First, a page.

Swiss dairy farmers can claim with a clear conscience that their cows feel good. Thus, most of them pay attention to good conditions for their animals and ensure a happy cow life. This is because although Swiss legislation on animal welfare only stipulates a minimum of husbandry regulations, Swiss farmers follow additional, strict guidelines for animal husbandry. As a result, many cows benefit from the strict husbandry programme called BTS and RAUS. But even the minimum of husbandry regulations should not be underestimated. Swiss animal welfare legislation, for example, is considered the strictest in the world. Learn more about dairy cow husbandry in this article.
Swiss animal protection law
In 2008, the Animal Welfare Act, which has existed since 1981, was completely revised. It is considered one of the most modern and exemplary animal protection laws in the world and thus has an international role model function.
The legislation attaches great importance to the welfare and dignity of animals and regulates tasks, regulations and responsibility towards them. Furthermore, the Swiss Animal Welfare Act stipulates how animals must be kept, fed, trained and transported.
The three-step principle
- Compliance with Swiss animal welfare legislation is mandatory for all livestock farmers.
- Building on this, there are voluntary agricultural policy programmes with significantly higher requirements than the animal welfare legislation (BTS and RAUS programmes).
- Brand programmes and labels impose specific, additional requirements on animal welfare.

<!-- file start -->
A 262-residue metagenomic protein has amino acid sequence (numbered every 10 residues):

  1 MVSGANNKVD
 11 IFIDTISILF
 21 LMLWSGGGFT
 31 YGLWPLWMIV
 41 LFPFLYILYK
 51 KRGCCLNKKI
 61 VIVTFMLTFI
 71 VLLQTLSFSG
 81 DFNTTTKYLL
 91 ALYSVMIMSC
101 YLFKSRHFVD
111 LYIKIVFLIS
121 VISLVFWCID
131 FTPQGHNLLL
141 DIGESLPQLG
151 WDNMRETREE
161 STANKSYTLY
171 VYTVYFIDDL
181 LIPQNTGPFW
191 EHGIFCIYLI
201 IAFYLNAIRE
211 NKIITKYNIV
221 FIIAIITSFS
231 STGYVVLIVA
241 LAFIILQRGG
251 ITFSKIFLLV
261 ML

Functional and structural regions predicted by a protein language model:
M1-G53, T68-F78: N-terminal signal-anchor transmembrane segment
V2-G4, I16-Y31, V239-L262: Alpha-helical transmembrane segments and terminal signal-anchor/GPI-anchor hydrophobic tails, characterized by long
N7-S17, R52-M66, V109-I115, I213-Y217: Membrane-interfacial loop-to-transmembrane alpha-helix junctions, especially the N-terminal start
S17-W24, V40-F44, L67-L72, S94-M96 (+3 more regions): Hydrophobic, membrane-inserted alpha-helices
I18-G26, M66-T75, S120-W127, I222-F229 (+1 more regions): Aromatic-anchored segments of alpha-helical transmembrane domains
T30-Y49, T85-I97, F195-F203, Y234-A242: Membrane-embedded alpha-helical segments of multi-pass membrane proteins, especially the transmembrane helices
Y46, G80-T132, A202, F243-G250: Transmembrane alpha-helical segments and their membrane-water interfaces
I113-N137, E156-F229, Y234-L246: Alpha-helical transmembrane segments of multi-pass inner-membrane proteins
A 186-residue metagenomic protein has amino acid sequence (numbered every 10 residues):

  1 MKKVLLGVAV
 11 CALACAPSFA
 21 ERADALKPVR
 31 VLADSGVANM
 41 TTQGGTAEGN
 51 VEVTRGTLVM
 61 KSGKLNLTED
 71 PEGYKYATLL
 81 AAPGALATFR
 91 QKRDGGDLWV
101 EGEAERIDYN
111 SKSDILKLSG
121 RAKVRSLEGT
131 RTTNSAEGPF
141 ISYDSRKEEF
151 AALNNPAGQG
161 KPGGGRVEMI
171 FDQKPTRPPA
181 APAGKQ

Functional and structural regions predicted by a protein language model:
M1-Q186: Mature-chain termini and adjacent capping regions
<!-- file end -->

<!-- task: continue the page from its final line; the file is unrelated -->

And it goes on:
BTS and RAUS
In Switzerland, more than half of all cows are kept according to the BTS programme. The “particularly animal-friendly housing system” includes measures that have a groundbreaking influence on the life of the cows. For example, littered lying areas, access to daylight and a lying area that is accessible at all times are part of the BTS housing programme.
88 % of all Swiss cows benefit from the RAUS programme, which stands for “regular outdoor exercise of the animals”. This programme ensures that the animals receive 26 days of grazing per summer month. In winter, it must be at least 13 days – or alternatively access to a run throughout the year. Compared to Switzerland’s neighbouring countries, this is two to eight times more outdoor access for the animals.
It is precisely because animal husbandry is regulated in such detail in Switzerland that the cows are healthier than abroad. This is because our farmers know the value of the animals. They care for their animals in case of possible illness and already prevent it thanks to conscious and animal-friendly husbandry. Thus, the appearance of the animals is extremely important in order to analyse their state of health.
On the one hand, a daily health check is a legal requirement, on the other hand, it is a matter of course for all responsible dairy farmers. Especially during milking, a very close look is taken; it is a valuable part of the work.
For example, a healthy udder is a must to guarantee the quality of Swiss milk. This is because udder inflammation is one of the most common diseases in the field of milk production and the second most common cause of dairy cow deaths.
Directly after milking, the appearance of the teats gives an indication of their health. A pink, smooth and dry teat skin indicates good hygiene, careful positioning of the cluster and good milking technique.
Swiss animal welfare regulations are strict and exemplary. Thus, in addition to the law, government programmes such as BTS and RAUS ensure the welfare of dairy cows. Private labels also make a significant contribution. It is therefore all the more important to pay attention to this when shopping and to ensure that the dairy cows are even better off by making a conscious purchase.
At Farmy you can look out for the following labels when buying your cow’s milk:
- the bud
- KAG Freiland
- the Bio label